Bank bond spreads have continued to tighten throughout the first quarter, indicating that investors are no longer wringing their hands over interest rate hikes and Latin American exposure.

"We're not that far away from the tightest" that the spreads have been over the past year, said Jay M. Weintraub, a first vice president of fixed- income research at Merrill Lynch & Co.

By most measures bank bonds are about 5 basis points away from last year's record low spreads over 10-year Treasuries, indicating healthy confidence in the creditworthiness of banks.

As successive economic indicators have allayed worries that the Federal Reserve might have to continue raising rates, bank bonds have continued to look attractive to the market.

"The thing people are focusing in on more than anything else is the fact that the Fed will not increase interest rates," said Ethan M. Heisler, a fixed-income analyst at Salomon Brothers Inc.

Additionally, early indications suggest that some of the banks that the markets feared had problematic Latin American exposure have fared better than expected.

A case in point is J.P. Morgan & Co. The spread on its bonds tightened by about 3 basis points in reaction to Morgan's stronger-than-expected earnings report last week. This represented a recovery from a month in which sometimes wild rumors about Morgan's Latin American exposure had pushed spreads wider - and pushed down its stock price. (See related article above.)

The spreads at Chase Manhattan Corp., another bank that has been the subject of emerging-market concern, had tightened even before its earnings were released on Monday.

Bank stock prices have also suggested that the market might have put its concerns about the emerging-market exposure of several banks behind it.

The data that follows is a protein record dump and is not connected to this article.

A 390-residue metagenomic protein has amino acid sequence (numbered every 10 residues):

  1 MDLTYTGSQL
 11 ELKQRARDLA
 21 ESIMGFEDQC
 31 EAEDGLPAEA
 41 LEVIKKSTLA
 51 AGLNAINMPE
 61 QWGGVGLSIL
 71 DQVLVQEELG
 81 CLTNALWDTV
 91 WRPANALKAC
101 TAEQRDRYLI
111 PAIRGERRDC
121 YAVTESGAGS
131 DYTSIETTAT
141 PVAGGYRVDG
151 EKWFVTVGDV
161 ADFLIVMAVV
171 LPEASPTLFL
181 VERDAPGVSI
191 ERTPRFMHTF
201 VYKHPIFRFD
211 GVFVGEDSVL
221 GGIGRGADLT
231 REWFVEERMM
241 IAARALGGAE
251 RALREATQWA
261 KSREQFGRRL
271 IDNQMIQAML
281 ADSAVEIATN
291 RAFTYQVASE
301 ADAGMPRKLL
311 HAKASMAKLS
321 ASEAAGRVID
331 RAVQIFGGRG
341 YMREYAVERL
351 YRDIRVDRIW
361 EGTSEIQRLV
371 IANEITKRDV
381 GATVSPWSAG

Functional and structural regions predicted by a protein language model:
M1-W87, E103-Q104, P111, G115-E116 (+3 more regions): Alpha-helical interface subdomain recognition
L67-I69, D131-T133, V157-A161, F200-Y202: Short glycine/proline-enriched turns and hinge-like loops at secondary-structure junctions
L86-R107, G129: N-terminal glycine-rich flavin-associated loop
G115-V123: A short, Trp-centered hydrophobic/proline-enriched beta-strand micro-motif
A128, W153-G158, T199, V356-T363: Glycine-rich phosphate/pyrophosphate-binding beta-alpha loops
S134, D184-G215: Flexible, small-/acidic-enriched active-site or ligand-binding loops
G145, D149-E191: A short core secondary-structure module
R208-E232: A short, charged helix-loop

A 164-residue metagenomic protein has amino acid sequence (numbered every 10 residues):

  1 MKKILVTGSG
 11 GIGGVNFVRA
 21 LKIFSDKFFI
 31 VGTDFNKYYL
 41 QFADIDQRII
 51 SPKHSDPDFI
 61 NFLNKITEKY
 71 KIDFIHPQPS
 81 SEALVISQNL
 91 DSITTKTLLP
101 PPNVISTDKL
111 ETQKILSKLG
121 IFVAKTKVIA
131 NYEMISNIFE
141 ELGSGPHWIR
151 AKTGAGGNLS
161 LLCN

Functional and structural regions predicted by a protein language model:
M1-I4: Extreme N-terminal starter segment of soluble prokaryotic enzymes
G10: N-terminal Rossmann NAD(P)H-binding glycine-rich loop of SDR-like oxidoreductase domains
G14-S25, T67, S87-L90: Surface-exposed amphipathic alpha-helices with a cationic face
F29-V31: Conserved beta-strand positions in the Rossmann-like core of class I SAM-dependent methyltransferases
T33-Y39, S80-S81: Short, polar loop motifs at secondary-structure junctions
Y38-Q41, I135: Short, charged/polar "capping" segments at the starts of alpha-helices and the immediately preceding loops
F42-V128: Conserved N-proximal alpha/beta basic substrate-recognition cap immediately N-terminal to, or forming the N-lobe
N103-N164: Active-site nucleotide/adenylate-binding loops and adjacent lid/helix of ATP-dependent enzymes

"If you look at the stocks of Citicorp, Chase, and the Bank of Boston, the market has grown more comfortable with Latin American exposure," said Mr. Weintraub.

Analysts were divided in interpreting bond spreads at the Bank of Boston Corp.

Spreads at the Bank of Boston have tightened considerably in the last quarter, from a high on Jan. 23 of about 120 basis points over 10-year Treasuries to its current level of about 95.

Though some thought Bank of Boston's spreads might continue to tighten a bit, others thought they had come in line with the rest of the bank group.

BBB-rated credits, such as Bank of Boston, tend to trade less actively than A-rated credits because institutional investors are restricted to higher-rated investments.

Latin American exposure, however, is one of a host of market factors that have taken a back seat to interest rates for bank bonds.

Analysts expect that as spreads tighten a bit more, the market may have psychological difficulty bidding the spreads tighter than last year's near- record lows.

Simple supply and demand, however, may narrow the spreads further, since banks have remained somewhat inactive in issuing new debt.

The optimism about rates and Latin American exposure was strong enough to offset concerns about credit quality voiced recently by the Office of the Comptroller of the Currency.

An OCC announcement about potential lending risk normally would unnerve investors, said Salomon's Mr. Heisler. But "the same day of the announcement, spreads actually tightened."

Others discounted Comptroller Eugene Ludwig's comments as saber rattling. "This is not the first time the OCC has voiced concerns about credit quality," said Mr. Weintraub of Merrill Lynch. "If the OCC does look more closely at credit decisions, that could be a positive."

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